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Flowers are placed in memory of actor and comedian Robin Williams on his Walk of Fame star in the Hollywood district of Los Angeles, Aug. 11, 2014.The Associated Press

I heard this week from both health-care professionals and readers about the coverage of Robin Williams's suicide after my earlier blog and it reinforced to me that the writers must always think of the audience. The readership reflects society and many are personally dealing with depression and other illnesses.

In fact, 20 per cent of Canadians will personally experience a mental illness in their lifetime. And if you extend that to family members, friends and colleagues who are trying to help, it is a very large number of Canadians reading and consuming the news who also have personal dealings with mental illness.

Here's one letter that brought that point home in the most poignant way. I asked the writer for permission to use it here without a name and the writer agreed:

"I write regarding your recent column on the coverage of Mr. Williams' death. Mr. Williams' suicide has shaken me, in part because, like many, I identified with the man I imagined him to be from watching his work, and in part because, like Mr. Williams', I have been diagnosed as bipolar and struggled with some of the same issues. As disturbing as the knowledge that some 20% of those with my condition will end their own lives, the idea that someone so successful, with access to the very best treatment, a loving wife and family, and many friends and colleagues could still succumb is particularly saddening and frightening.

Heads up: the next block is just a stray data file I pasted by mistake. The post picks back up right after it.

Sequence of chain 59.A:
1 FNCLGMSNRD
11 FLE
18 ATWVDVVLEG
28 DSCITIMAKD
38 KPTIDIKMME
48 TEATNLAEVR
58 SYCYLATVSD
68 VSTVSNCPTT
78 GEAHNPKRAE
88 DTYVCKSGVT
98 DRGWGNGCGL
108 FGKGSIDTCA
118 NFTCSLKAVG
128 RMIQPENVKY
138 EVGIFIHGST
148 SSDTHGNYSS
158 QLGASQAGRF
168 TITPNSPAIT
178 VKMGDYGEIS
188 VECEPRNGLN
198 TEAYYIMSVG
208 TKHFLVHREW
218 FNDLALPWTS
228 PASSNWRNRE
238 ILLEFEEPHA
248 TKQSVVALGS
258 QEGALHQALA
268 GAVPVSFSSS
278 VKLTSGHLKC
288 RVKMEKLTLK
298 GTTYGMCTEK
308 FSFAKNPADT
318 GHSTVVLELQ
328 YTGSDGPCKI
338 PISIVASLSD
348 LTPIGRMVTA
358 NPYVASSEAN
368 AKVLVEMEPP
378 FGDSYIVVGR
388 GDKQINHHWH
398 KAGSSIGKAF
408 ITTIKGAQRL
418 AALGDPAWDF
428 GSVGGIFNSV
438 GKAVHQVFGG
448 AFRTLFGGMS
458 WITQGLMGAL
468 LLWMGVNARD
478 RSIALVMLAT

"Your point that 'The Globe's articles said Mr. Williams died by asphyxia due to hanging. In my view, that was as much as should have been said about his death. The how is not important' resonated with me particularly. Like Mr. Williams, I tried to hang myself. … As you suggest, I'm not sure what, if any, positive purpose publishing the details of Mr. Williams' death furthers. I suspect none, other than the worst ghoulish voyeurism and the basest commercial interests.

"Thank you to The Globe for its restraint."

I edited out some of the information here in the ellipsis to be consistent with the idea that the details aren't important. Fortunately, his suicide attempt failed, but he is understandably anxious about reading and recalling.

As Globe and Mail health columnist André Picard wrote in the Mindset guide: "The goal should be to cover suicide/mental health the way we cover everything else, factually and respectfully (but no special rules.)"

Every day journalists make decisions on what information to include or not include in all their stories, not just those about mental illness or suicide.

While the staff articles showed restraint and said only that Mr. Williams died of asphyxia or hanging, unfortunately a Reuters wire story posted by The Globe online included far too much unnecessary detail about Mr. Williams's death.

Doctors' motto of "first do no harm" is a good one for journalists to consider as well in the case of mental illness.

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